Jeeps: The basics of transmissions, transfer cases and gear positions

Jeeps: The basics of transmissions, transfer cases and gear positions

One of the best things about a Jeep is its ability to go nearly anywhere the driver can imagine. We push it through sand or mud, up steep hills, over logs and rocks, all in the name of adventure and thrills.

There are many reasons why Jeeps don’t fail in those conditions – small wheelbase, lighter weight, solid frame, ultra-flexible suspension, quality knobby tires, etc. But one of the main reasons for successful outings is one you can’t see with a glance at the rig. But it really is the vehicle’s performance backbone – an extremely well-engineered transmission system.

Regardless of manual or automatic set up, the gears are designed for maximum execution in the most challenging on- or off-road conditions.

But how does it all work? What’s the point of each setting? How does one make the best use of the gears?

Off-road system basics

Generally speaking, Jeeps are equipped with a dual transfer case, meaning a second case is located behind the transmission case and acts to transfer torque to only the rear differential or to the front and rear at the same time.

Full-time 4x4 (4WD)

A setting in which four-wheel drive is engaged at all times and the driver can travel safely and securely on all surfaces. Regardless of whether the road is dry, wet, or covered in snow, the driver can maneuver with confidence. The system uses either a clutch or a center differential to allow the front and rear drive shafts to turn at varying speeds.

All-wheel drive (AWD)

A setting that is similar to full-time 4-wheel drive (4WD). While the system powers all four wheels at all times and can be used full-time on all surfaces like full-time 4WD, the difference is that a “4-low” setting isn’t available on AWD vehicles. Due to the lack of “low range,” AWD vehicles are much less capable off-road than full-time 4WD but work perfectly well on well-maintained or paved surfaces.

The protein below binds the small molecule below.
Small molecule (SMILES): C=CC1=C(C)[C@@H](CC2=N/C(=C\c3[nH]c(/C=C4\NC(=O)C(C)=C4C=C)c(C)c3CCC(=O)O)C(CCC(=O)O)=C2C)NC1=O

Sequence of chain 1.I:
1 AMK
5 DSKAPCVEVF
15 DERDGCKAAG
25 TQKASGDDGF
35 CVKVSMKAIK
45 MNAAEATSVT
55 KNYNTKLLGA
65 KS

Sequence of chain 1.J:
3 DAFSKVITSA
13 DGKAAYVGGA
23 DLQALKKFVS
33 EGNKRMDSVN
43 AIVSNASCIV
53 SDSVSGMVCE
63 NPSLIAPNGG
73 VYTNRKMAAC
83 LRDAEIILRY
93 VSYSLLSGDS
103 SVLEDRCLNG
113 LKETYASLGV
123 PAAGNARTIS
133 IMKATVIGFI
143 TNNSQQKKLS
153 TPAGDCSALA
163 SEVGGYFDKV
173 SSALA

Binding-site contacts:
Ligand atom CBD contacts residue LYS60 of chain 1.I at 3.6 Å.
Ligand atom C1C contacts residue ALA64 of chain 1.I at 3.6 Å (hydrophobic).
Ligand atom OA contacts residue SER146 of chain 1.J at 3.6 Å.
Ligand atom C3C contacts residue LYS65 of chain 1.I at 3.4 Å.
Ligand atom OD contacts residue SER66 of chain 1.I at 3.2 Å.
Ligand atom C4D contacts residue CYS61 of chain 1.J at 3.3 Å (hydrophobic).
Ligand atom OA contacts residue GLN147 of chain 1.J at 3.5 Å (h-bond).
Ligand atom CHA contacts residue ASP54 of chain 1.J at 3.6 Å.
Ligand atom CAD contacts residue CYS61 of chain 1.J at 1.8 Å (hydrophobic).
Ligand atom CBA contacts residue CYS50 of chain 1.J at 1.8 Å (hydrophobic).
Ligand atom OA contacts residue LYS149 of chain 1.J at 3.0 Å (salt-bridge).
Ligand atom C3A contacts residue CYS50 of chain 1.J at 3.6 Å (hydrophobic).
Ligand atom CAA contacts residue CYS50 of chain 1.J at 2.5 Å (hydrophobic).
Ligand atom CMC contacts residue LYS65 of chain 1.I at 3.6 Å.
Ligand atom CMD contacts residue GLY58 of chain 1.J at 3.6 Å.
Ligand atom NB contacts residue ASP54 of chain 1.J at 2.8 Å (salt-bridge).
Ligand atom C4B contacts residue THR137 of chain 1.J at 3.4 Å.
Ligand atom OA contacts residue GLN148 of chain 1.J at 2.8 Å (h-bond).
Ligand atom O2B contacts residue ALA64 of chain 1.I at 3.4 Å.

Part-time 4WD

This setting operates naturally like a two-wheel drive vehicle. The key here is that unlike the full-time system, part-time 4WD doesn’t use a center differential. Instead, the system locks the front and rear drive shafts. It’s used exclusively during off-road travel or challenging road conditions. However, if a driver uses part-time 4WD excessively, they may experience driveline noise or binding that can lead to overheating or early part failure. Therefore, when driving under normal conditions, a driver should switch to the vehicle’s two-wheel-drive mode.

On-demand 4WD

This setting operates primarily in two-wheel drive during normal driving conditions. When a slick or slippery surface such as snow or mud is encountered, 4WD is automatically engaged and power is transferred to the secondary axle. 

Where and when to engage various systems

With so many gear positions and road condition combinations, here’s a good “rule of thumb” to follow:

2 Hi (2H)

This position is for normal, everyday driving when the pavement is dry. In normal conditions, nothing else is needed.

4 Hi (4H)

This position is for normal speed driving but when you need a little extra traction like on dirt roads, hard packed sand, or slick, snowy, icy roads. Your front wheels and tires will add traction to increase your vehicle’s stability on loose surfaces.

4 Lo (4L)

This position is used when you need maximum traction and maximum power at slower speeds such as rocky surfaces, deep mud or snow, steep or sharp inclines/declines, etc. Your front and rear wheels are engaged in low range using the lower gear ratio, resulting in slower road speed and higher torque. This provides your vehicle with better engine braking and allows for easier control.

Shifting gears

The question comes up nearly every time the conversation steers to gearing: Can the vehicle be moving when changing gears? The short answer is yes. The longer answer is:

Switching from 2H to 4H

If the pavement or ground is wet, slick, or loose and you need to switch to 4WD, slowly and firmly pull the lever back one position. This will successfully swap you into 4 Hi.

Switching from 4H to 4L

When you need maximum traction and want to move into 4L, slow your vehicle down to 2-3 mph. With the vehicle still rolling, gently shift into neutral and slowly and firmly pull the lever all the way back.

Put your Jeep back into gear and you’re good to go.

Pro Tip: Once you’re familiar with gearing, you can begin tweaking some factory settings. A simple move like changing tire size can make a difference.

No matter the terrain or road condition, you can get the most out of your Jeep when you understand the basics of transmissions, transfer cases, and gear positions.

TireBuyer carries an impressive stock of tires for your Jeep plus we offer fast and free shipping. You can easily shop by size or model/year online or call our tire and wheel experts at 866-961-8668 for help finding the perfect tire.

Happy adventuring!

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